An AC (Amplitude Current) induction motor consists of two assemblies - a stator and a rotor. The interaction of currents flowing in the rotor bars and the stators' rotating magnetic field generate a torque. In an actual operation, the rotor speed always lags the magnetic field's speed, allowing the rotor bars to cut magnetic lines of force and produce useful torque.
This speed difference is called the slip. The slip increase with load and is necessary for torque production. Slip speed is equal to the difference between rotor speed and synchronous speed. Percent slip is slip multiplied by 100. When the rotor is not turning the slip is 100 %.
The Slip can be expressed as
S = (ns - na) 100% / ns (1)
S = slip
ns = synchronous speed of magnetic field (rev/min, rpm)
na = shaft rotating speed (rev/min, rpm)
Full-load slip varies from less than 1 % in high hp motors to more than 5-6 % minor hp motors.
|Motor Size (hp)||0.5||5||15||50||250|
|Typical Slip (%)||5||3||2.5||1.7||0.8|
|No. of poles||50 Hz||60 Hz|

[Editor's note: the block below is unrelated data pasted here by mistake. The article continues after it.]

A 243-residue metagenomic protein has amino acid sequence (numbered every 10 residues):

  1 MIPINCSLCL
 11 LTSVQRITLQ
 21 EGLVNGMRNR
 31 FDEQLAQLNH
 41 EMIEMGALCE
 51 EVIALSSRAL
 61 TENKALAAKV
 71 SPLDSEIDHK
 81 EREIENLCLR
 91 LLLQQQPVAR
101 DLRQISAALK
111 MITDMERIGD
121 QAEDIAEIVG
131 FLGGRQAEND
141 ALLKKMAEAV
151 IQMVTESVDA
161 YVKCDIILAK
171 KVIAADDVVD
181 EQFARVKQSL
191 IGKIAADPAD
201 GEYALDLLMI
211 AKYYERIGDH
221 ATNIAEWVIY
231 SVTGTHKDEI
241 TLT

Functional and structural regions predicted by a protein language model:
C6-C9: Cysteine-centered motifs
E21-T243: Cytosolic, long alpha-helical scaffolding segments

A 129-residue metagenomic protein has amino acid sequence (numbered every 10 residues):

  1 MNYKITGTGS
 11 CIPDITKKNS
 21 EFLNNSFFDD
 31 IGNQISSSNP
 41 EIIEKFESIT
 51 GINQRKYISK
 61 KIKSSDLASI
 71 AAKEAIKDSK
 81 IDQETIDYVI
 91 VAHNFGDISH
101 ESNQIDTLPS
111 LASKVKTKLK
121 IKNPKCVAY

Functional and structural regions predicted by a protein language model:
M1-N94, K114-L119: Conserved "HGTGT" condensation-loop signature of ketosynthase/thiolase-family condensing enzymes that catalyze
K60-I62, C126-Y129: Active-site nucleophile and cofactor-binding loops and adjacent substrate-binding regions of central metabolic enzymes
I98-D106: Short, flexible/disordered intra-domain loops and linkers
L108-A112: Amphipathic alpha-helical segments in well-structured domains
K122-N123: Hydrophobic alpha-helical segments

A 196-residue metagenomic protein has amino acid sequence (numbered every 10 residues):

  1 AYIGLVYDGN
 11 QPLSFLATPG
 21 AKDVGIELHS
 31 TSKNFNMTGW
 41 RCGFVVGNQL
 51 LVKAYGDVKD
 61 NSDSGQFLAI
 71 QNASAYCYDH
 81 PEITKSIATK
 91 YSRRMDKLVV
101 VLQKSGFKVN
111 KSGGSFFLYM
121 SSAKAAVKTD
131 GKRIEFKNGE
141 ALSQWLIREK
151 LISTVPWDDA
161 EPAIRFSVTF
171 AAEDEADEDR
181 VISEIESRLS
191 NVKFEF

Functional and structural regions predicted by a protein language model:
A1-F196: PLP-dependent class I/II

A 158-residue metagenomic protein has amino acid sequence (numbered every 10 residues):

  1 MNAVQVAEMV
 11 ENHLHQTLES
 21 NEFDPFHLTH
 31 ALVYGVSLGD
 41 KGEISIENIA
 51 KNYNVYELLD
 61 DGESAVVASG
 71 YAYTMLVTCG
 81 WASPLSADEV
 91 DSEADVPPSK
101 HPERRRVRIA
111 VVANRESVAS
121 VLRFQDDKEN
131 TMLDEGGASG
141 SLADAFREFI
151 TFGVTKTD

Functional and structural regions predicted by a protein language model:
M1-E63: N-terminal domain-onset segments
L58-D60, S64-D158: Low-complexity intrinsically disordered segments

When the motor starts rotating the slip is 100 % and the voltage is at maximum. The slip and voltage are reduced when rotor starts to turn.
Frequency decrease when slip decrease.
Inductive reactance depends on the frequency and the slip. When the rotor is not turning, the frequency and slip are at maximum and so is the inductive reactance.
A motor has a resistance and inductance and when the rotor is turning, the inductive reactance is low and power factor approaches to one.
The inductive reactance will change with the slip since the rotor impedance is the phase sum of the constant resistance and the variable inductive reactance.
When the motor starts rotating the inductive reactance is high and impedance is mostly inductive. The rotor has a low, lagging power factor. When the speed increases the inductive reactance goes down equaling the resistance.